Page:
This last argumentation fits very well with the observation of Raimund Hasse that the network society not necessary implies networking between organizations but networks can also develop across organizations. Parts of organizations, i.e. employees, can operate very closely with other organizational parts, also employees, without entire organizations operating in a hybrid networking structure. "Concolleagues" is the metaphor to describe this phenomenon between old and new co-operation practices. This loose co-operation does not need spatial disconnection: on the contrary, it functions at its best in the immediate vicinity of the co-operating parties. The discrepancy between the observed spatially concentrated networking across organizations and the mainstream predicted spatially dispersed networking between organizations has been explained by Hasse as a consequence of the "presentism" in a lot of current theses about the Information Society. Post-modern times are not the beginning of the Information Society, he argued. We are witnessing an ongoing process, more characterised by continuity rather than disruption.

This last statement was highly contested by the presentation of Antonio Brandao Moniz. Findings from the SOWING-survey in Portugal indicate that 77.1 % of the organizations engaged in restructuring processes are heavily influenced by information and communication technologies. As a consequence, Moniz expects an emergent globalisation in which networking of organizations is playing an important role. He pointed out that this process is generating risks to certain groups, which can increase social inequality. The "risks generating potential" of the Information Society was also a point of interest of Riita Lavikka's presentation.

Returning to the discussion on the disorganization of organizations Jörg Flecker, based on the SOWING-results in Niederösterreich (Austria), argued that even with well-advanced ICT penetration in production and distribution, "creative knowledge work" is not becoming the dominant, let alone the only form of work. A large part of the "knowledge work" is not carried out by 'knowledge workers' but by "data workers" whose duties consist of routine tasks. Flecker and his colleagues agree that, as a result of the new technological infrastructure and the new design of the technologies, the conditions have been created for the relocation of work and co-operation over long distance. Nevertheless, they conclude that because of the necessary learning processes, knowledge management and the social preconditions for co-operative work, complex and creative ICT-based tasks are more often closely tied to one place. Of course, these limitations are heavily influenced by the experiences of the workers themselves. Minor steps for organizations in evolving in the direction of the Information Society are often major steps for the workers, personally experiencing every organizational change.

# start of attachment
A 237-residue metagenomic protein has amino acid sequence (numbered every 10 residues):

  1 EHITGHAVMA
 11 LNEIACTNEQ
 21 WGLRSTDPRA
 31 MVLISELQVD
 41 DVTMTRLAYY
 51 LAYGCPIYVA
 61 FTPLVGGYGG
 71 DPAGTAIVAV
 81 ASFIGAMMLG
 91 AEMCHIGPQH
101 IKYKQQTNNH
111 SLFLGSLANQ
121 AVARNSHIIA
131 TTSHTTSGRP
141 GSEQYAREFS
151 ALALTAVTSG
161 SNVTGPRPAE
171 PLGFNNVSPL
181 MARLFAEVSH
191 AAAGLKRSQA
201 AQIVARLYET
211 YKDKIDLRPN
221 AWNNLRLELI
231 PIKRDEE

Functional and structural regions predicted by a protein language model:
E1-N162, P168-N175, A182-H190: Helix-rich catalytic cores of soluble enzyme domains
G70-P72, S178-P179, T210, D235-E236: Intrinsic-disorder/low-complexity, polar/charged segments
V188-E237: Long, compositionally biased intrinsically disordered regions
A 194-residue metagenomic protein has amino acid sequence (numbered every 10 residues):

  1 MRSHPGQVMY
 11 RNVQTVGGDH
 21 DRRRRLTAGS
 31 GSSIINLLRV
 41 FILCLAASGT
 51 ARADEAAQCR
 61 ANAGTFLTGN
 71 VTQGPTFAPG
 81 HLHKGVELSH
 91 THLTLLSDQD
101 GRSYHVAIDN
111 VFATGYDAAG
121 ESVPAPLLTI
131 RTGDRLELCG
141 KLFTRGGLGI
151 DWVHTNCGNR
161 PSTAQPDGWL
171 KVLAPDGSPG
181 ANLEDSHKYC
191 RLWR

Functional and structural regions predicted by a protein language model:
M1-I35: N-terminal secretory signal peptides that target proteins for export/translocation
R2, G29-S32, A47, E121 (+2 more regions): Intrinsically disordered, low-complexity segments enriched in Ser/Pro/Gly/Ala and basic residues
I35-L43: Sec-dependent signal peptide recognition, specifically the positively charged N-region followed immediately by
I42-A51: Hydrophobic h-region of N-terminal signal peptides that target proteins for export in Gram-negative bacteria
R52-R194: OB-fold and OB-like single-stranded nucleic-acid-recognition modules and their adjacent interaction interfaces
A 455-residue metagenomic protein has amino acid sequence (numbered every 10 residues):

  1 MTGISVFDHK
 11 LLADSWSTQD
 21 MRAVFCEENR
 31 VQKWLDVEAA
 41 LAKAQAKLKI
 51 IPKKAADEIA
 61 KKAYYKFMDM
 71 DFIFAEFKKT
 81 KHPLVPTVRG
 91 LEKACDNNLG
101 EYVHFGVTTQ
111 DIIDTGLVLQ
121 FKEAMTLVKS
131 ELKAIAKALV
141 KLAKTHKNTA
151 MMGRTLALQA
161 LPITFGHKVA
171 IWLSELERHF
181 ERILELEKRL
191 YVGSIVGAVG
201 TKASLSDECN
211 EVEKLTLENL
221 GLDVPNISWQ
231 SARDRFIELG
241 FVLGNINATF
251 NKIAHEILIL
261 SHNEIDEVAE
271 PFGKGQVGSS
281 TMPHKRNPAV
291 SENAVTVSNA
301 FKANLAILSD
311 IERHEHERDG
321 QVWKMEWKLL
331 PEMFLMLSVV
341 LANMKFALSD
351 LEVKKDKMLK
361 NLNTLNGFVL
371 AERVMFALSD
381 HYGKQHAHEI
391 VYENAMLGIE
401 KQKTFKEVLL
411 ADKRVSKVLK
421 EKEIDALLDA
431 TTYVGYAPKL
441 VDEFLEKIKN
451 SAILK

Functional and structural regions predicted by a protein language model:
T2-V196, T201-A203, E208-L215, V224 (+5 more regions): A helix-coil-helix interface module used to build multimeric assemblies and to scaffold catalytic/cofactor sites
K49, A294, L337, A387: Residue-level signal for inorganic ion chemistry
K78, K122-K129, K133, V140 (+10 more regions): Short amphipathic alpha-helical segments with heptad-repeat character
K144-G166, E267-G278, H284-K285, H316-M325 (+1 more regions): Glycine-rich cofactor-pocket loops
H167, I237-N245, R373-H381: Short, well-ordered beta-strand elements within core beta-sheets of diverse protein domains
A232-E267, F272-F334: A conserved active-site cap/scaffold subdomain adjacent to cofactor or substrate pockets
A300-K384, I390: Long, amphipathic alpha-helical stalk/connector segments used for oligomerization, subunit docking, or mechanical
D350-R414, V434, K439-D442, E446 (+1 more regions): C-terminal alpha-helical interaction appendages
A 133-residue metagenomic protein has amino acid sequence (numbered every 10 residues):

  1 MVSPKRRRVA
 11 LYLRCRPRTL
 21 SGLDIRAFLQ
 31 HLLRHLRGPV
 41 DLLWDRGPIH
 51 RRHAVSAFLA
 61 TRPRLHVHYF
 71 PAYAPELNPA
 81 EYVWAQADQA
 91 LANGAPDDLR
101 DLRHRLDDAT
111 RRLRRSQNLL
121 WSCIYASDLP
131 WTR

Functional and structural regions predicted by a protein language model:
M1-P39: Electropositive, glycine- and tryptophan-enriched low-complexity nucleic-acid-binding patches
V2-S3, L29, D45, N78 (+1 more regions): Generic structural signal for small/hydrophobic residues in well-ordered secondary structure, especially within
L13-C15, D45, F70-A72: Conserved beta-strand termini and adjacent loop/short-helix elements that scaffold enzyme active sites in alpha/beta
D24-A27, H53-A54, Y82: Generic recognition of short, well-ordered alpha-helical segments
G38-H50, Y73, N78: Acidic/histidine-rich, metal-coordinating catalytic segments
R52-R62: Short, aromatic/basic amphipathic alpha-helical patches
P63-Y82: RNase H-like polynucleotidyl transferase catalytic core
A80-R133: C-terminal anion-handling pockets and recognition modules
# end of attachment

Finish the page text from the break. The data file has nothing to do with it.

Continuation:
Riita Lavikka gave some evidence for this thesis. She raised the argument that what people do in their work heavily affects their conceptions of self, their cognitive functioning, their values and orientation to the world around them. The technological, organizational and socio-economic changes affect the everyday experiences of work, the character of the workplace and the worker. While the industrial work used to have its primary impact on the body of the worker, knowledge intensive work has a primary impact on mind and heart, on personality and the self of the worker. New stress risks emerge as a result.

Concluding the presentations by arguing that we need more research would be a little bit too easy. Of course, a lot of additional analysis can be carried out in order to discover the real nature of the Information Society. However, monitoring the balance between the EINT and the "Nothing is New-thesis" (NINT), one can only conclude that maybe we have hybrid organizations, but definitely, we need hybrid organization theory!

Session 3: Information technology and the reconstruction of government

(report by Michael Rader, ITAS)